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Possession Proceedings – “Stay” no more.

By August 3, 2020January 28th, 2021Debt Recovery, Dispute Resolution

Landlords will be well aware that following Practice Direction 55Z to the Civil Procedure Rules, all possession proceedings were stayed until 23 August 2020. On Friday 17 July 2020 the rules were updated. From 23 August 2020, a new Practice Direction 55C will come into force. This will mark the end of the current stay on possession proceedings.

How will it work?

Possession claims already filled at court before 3 August 2020:

A party will have to file a “reactivation notice” to advance a stayed claim. The reactivation notice must confirm that a party wishes the case to be listed or relisted. Any notice must set out the knowledge that the party serving on it has as to the effect of the COVID – 19 pandemic on the defendant and their dependants. Where a claim is based on rent arrears, the claimant must also provide an updated rent account for the previous two years.

A court must give at least 21 days’ notice of any hearing listed or relisted in response to a reactivation notice.

Possession claims (new or stayed) after 3 August 2020:

The claimant must file a claim form under the accelerated procedure. Before a hearing, a claimant must serve and produce a notice setting out the knowledge they have as to the effect COVID – 19 has had on the defendant and their dependants. The standard eight week period between issue and hearing does not apply.

Backlog in the Court

Landlords will undoubtedly be pleased to hear the news that the cogs of the court are tentatively turning again. We can, however, expect a huge backlog of cases and only time will tell how the court will manage.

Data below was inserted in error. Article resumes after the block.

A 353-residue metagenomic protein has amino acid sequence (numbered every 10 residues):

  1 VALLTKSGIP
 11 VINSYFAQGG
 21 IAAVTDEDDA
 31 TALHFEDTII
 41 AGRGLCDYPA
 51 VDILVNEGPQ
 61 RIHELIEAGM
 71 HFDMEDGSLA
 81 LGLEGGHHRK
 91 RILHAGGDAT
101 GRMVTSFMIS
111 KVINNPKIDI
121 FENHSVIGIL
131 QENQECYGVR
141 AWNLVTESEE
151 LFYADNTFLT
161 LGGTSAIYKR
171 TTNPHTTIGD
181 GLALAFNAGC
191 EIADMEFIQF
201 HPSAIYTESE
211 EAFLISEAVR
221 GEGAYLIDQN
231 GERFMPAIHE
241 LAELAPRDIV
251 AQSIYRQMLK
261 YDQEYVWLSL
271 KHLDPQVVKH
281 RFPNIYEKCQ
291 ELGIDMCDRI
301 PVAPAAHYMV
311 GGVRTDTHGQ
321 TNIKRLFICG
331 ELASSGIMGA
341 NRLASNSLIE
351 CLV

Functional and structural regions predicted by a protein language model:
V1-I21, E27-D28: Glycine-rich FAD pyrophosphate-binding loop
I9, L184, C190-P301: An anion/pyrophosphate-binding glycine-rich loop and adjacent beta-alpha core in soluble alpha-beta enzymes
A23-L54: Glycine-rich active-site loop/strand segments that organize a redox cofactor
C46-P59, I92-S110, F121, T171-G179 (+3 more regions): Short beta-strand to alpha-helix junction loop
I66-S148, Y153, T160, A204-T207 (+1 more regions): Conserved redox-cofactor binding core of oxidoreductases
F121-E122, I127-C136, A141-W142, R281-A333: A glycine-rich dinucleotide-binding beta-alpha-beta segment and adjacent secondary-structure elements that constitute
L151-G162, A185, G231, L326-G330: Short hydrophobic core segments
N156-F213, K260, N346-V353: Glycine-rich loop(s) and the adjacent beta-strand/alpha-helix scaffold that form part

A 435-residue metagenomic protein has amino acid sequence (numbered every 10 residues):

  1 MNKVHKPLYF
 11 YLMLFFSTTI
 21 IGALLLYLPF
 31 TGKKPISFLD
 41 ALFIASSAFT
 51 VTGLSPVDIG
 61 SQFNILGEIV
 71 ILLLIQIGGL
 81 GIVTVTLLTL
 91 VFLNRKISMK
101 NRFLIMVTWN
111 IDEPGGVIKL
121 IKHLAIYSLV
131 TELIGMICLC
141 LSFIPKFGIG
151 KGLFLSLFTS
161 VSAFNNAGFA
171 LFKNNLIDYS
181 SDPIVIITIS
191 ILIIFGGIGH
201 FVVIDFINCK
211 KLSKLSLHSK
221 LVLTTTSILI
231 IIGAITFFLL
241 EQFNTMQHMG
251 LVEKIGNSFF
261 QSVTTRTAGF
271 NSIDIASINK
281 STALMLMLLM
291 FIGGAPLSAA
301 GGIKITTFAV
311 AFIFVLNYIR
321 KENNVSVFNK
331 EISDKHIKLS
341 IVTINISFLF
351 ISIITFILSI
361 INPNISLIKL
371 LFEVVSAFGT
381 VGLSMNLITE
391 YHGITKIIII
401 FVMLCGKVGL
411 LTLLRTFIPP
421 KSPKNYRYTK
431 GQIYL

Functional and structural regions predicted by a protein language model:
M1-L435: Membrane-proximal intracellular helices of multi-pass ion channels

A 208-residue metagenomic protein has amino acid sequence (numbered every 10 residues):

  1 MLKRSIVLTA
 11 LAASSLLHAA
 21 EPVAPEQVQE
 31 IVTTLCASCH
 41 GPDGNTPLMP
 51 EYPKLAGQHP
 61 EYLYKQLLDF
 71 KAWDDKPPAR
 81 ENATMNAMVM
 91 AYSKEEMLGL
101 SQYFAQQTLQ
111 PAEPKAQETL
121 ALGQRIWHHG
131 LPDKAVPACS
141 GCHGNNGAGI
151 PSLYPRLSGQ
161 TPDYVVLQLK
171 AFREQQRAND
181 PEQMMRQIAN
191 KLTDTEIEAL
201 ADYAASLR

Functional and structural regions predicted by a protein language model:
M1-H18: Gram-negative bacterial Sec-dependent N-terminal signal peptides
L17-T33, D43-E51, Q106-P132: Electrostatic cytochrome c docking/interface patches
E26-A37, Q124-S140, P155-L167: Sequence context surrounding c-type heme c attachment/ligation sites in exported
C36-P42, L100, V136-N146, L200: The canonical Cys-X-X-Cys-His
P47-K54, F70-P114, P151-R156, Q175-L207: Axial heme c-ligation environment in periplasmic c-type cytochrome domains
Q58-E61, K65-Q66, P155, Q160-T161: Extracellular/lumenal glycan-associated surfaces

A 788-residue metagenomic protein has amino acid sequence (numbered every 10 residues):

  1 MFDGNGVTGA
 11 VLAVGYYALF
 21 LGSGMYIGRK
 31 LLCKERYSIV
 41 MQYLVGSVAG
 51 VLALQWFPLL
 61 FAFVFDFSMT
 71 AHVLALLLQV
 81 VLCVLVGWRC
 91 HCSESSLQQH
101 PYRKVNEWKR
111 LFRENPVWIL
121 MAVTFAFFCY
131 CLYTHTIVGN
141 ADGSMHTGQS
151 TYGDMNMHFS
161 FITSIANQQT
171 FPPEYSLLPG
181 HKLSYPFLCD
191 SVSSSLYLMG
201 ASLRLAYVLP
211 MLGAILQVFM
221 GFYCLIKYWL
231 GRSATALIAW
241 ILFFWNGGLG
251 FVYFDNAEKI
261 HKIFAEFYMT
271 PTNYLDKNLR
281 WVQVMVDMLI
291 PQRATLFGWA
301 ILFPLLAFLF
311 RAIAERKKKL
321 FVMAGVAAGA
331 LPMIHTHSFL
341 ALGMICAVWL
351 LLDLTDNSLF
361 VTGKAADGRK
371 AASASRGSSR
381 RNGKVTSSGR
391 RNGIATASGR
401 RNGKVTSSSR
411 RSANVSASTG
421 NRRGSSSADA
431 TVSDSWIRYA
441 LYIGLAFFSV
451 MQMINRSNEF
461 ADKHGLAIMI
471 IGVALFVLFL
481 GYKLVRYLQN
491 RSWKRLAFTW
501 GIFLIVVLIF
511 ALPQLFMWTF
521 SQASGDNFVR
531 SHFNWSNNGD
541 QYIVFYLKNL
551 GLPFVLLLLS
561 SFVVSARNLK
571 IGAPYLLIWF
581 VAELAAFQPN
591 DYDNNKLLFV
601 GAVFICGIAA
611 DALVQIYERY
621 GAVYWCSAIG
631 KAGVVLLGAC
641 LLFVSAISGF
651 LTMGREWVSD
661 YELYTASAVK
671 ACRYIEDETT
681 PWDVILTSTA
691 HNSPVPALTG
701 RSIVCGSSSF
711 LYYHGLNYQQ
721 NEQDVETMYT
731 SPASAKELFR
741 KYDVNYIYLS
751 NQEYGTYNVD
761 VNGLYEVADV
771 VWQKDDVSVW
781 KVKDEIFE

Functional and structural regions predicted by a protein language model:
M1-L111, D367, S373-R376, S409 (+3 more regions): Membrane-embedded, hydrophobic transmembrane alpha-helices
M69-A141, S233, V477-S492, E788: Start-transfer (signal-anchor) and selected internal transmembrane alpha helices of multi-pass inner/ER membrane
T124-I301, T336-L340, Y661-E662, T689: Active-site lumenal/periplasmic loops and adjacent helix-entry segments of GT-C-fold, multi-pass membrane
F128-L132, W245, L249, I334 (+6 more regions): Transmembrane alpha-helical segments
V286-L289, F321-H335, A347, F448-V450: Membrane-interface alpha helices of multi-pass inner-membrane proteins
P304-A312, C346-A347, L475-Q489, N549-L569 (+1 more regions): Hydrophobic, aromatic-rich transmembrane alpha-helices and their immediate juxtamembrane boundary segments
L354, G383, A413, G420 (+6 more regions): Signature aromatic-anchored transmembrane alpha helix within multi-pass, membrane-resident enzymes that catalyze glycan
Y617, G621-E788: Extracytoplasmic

It does not come as much of a surprise that claimants will have to demonstrate their knowledge of a defendant and their dependents situation. Even with lockdown easing, there will still be many instances of people self-isolating or shielding and this will be a factor a judge will take into account before making a possession order.

There will be circumstances where a landlord genuinely does not know the circumstances of their tenants and it remains to be seen how this will play out in the courts. Demonstrating that you have made reasonable enquiries is a good start. For those landlords who are in contact with tenants, our advice is to start engaging, keep records and have that information readily available for your lawyers. This will serve you well when the time comes to initiate or reinitiate the court process.

If you need advice on the possessions process please get in contact with one of our specialist solicitors.

Alison Rocca

Author Alison Rocca

Alison is a solicitor in our Litigation department.

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